Cost-efficiency and cost-effectiveness are neglected aspects of public sector performance in public administration research. This paper introduces stochastic frontier analysis, a well known technique from productivity analysis, into public management research, to fill those gaps. An empirical illustration is given for Texas school districts, using the well developed database set up by Meier et al in the last decade. The results show substantial economies of scale for many small schooldistricts, but also diseconomies of scale for districts enrolling more than 12,000 students, after correcting for the share of low income students and using an output variable that incorporates pass rates from the state wide TAKS-test. We find evidence for the positive impact of performance-related priorities of top managers on cost effectiveness, and similar benefits from decentralizing decisions to lower management. An unexpected result is the absence of the disciplining force of local taxpayers on cost effectiveness. We find a positive impact on cost effectiveness from a stable teacher workforce, already demonstrated earlier to be beneficial for educational outcomes. The benefits of external networking, although shown to be positively related to educational outcomes in earlier work, do not to seem to exceed their costs, however. Indications for future research, in particularly aimed at increasing knowledge on the implicit and explicit price of managerial activities, are given.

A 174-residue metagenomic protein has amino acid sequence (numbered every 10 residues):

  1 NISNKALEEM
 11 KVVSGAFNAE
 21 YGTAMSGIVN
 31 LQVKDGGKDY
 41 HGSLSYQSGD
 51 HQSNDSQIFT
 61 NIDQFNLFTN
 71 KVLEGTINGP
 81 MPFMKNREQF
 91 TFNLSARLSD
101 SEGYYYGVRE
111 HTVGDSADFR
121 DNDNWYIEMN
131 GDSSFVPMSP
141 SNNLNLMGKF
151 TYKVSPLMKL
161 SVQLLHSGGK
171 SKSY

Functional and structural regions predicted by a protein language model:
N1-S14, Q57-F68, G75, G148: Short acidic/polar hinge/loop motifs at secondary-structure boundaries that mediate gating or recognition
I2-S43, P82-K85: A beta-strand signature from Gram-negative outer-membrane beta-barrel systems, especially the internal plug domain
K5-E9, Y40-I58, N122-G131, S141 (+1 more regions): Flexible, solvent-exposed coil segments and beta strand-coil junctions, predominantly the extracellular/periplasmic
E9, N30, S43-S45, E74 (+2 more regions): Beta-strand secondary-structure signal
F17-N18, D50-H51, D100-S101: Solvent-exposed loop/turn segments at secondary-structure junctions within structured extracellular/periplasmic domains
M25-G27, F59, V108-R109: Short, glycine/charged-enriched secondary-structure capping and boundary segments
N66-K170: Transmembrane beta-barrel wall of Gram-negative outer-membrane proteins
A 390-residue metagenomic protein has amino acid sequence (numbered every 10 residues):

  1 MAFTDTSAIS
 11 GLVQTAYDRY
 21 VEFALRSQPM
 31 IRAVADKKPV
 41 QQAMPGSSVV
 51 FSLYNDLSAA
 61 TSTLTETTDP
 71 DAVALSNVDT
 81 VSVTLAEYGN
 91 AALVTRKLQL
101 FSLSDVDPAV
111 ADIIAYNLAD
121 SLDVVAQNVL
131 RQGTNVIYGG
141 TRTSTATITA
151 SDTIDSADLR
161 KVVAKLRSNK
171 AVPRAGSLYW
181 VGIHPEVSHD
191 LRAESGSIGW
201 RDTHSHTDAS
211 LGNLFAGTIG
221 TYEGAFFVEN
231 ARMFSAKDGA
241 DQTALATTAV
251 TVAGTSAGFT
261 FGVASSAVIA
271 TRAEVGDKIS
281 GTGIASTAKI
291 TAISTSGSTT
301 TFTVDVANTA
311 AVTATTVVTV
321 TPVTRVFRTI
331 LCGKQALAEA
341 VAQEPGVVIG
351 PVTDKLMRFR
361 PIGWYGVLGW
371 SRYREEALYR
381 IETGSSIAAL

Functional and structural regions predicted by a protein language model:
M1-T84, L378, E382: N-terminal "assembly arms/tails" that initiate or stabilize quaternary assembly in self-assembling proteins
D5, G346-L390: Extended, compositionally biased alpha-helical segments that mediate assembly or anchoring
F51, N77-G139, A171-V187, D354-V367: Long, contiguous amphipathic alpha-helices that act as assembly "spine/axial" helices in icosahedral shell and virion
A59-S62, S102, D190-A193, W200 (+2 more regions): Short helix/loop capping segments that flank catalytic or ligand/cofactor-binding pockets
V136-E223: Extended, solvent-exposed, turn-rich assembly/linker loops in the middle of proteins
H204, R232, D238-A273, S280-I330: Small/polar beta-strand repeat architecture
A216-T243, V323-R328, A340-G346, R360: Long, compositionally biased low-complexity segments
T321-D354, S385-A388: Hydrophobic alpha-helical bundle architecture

|Number of pages||21|
|Publication status||Published - 5 Sep 2012|
|Event||2012 EGPA Annual Conference - University of Bergen, Bergen, Norway|
Duration: 5 Sep 2012 → 8 Sep 2012
|Conference||2012 EGPA Annual Conference|
|Period||5/09/12 → 8/09/12|